Sunday, 15 September 2013

Advice to little girls: wolves are a no-no

I spend money like a nervous tick when I'm stressed and the last 7 weeks in which I scurried around finishing my dissertation means I'm now running on empty financially. This is a bummer because I now need a new bookshelf (yes, it honestly got that bad). Instead of inundating you with a 14 mile-long list of stuff what I bought, I'm splitting said crazy haul into smaller posts. First up, is Advice to Little Girls by Mark Twain, illustrated in a Victorian scrapbook style by Russian-born artist, Vladimir Radunsky. Twain originally penned this mini-book in 1865, but it's been largely out of print since, until the wonderful Maria Popova of Brain Pickings chanced upon a copy and decided to bring it back to life. Radunsky's art is the focus here, with the text so sparse, and it rides the fence between rough, affected, naive-style and odd, but good, and manages to fall on the right side.

It's very slight, with 16 pages in total, and the text pretty much as you can see from the pages below: a paragraph here and there. It is nicely designed, with a red fabric spine and corners and I think it's a perfect gift for younger girls, teenagers and ladies alike, as long as you know what you're getting for the price paid. It's a trifle, but it's the right kind of trifle, with a dash of  art and humour.


I became aware of Swedish small press art and comics publishers Peow Studio a while back and had been meaning to test their wares, and was finally moved to put in an order for Olle Forsslof and Mikael Lopez's Nava (more of which another time) and this new Animal Crossing inspired comic by Jane Mai, Pond Smelt. I've not played Animal Crossing -I don't game- but I like the idea of it. The design of it is lovely, another example of how paying a little attention to detail can lift a product measurably- in this case the addition of a French-flapped cardboard cover wrapped around the yellow paper one. It's riso-printed in 3 colours and comes in an A5 size.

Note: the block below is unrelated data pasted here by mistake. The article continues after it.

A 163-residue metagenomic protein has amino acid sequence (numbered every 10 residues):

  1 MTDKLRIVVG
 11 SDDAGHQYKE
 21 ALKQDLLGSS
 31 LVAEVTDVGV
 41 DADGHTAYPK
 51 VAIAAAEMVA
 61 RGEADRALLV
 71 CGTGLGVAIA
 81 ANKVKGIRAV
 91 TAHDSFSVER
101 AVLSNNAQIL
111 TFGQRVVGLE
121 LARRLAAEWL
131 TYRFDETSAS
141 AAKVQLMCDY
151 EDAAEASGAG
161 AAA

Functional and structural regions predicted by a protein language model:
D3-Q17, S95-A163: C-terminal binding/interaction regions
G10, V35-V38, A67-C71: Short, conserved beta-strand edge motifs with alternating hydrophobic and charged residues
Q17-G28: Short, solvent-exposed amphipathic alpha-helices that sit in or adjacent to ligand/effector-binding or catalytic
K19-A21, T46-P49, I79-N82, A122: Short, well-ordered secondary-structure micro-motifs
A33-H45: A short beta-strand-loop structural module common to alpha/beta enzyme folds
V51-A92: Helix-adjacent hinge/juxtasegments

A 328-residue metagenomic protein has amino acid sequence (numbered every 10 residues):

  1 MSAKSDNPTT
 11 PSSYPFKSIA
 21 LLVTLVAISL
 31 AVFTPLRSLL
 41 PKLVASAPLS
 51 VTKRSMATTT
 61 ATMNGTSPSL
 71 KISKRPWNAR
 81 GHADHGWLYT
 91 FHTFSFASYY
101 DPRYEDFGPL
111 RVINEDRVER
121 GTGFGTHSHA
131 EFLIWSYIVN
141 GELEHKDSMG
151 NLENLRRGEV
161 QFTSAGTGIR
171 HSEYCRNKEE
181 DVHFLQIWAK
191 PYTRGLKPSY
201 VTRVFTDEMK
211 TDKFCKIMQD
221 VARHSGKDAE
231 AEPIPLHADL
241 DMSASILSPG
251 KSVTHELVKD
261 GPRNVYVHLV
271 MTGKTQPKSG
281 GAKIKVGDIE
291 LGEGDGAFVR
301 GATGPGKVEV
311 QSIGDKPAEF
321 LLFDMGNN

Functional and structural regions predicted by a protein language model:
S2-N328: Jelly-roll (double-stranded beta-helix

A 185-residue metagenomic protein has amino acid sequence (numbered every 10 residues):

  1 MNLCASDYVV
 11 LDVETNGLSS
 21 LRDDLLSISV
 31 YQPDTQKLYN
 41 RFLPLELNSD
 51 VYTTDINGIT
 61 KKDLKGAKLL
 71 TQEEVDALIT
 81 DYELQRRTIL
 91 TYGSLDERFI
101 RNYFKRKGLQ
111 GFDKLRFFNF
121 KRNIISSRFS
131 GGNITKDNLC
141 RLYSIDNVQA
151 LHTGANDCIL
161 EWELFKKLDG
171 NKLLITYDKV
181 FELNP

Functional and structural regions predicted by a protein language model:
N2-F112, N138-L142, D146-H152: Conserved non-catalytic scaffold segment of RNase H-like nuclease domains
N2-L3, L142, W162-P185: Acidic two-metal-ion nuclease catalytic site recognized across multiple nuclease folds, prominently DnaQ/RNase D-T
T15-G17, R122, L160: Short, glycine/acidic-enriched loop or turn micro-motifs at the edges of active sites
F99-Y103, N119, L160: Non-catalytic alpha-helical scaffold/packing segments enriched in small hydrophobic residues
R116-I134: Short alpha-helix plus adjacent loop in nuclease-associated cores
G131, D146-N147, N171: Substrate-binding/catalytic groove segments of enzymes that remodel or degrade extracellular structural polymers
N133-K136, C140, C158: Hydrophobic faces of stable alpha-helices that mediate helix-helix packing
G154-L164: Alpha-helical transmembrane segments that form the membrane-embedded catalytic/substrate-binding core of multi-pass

As to the story itself, I'm guessing it's not as shiny and cheerful as Animal Crossing. It's set in a similar anthropomorphic world with characters coming and going and moving houses, with Mai's own eye-patch wearing persona (as seen in her comics and Sunday in the Park with Boys) the only 'human' figure and newly-arrived resident. It's a fun and engaging story, but it showcases to me how much Mai is able to with even a seemingly superficial narrative, bringing together themes of outsider status, belonging, difference, isolation; it reminded me of Sam Alden's Farmer's Dilemma, although Alden obviously goes much further with the thrust of his intent, while Mai's story takes a bit of a different direction. It's not a critique of Animal Crossing as such, but it sort of pulls some of the facets of and threads of the game and gives them a greater depth and meaning via examination. It's just a very good comic and I highly recommend it. You can buy it here.



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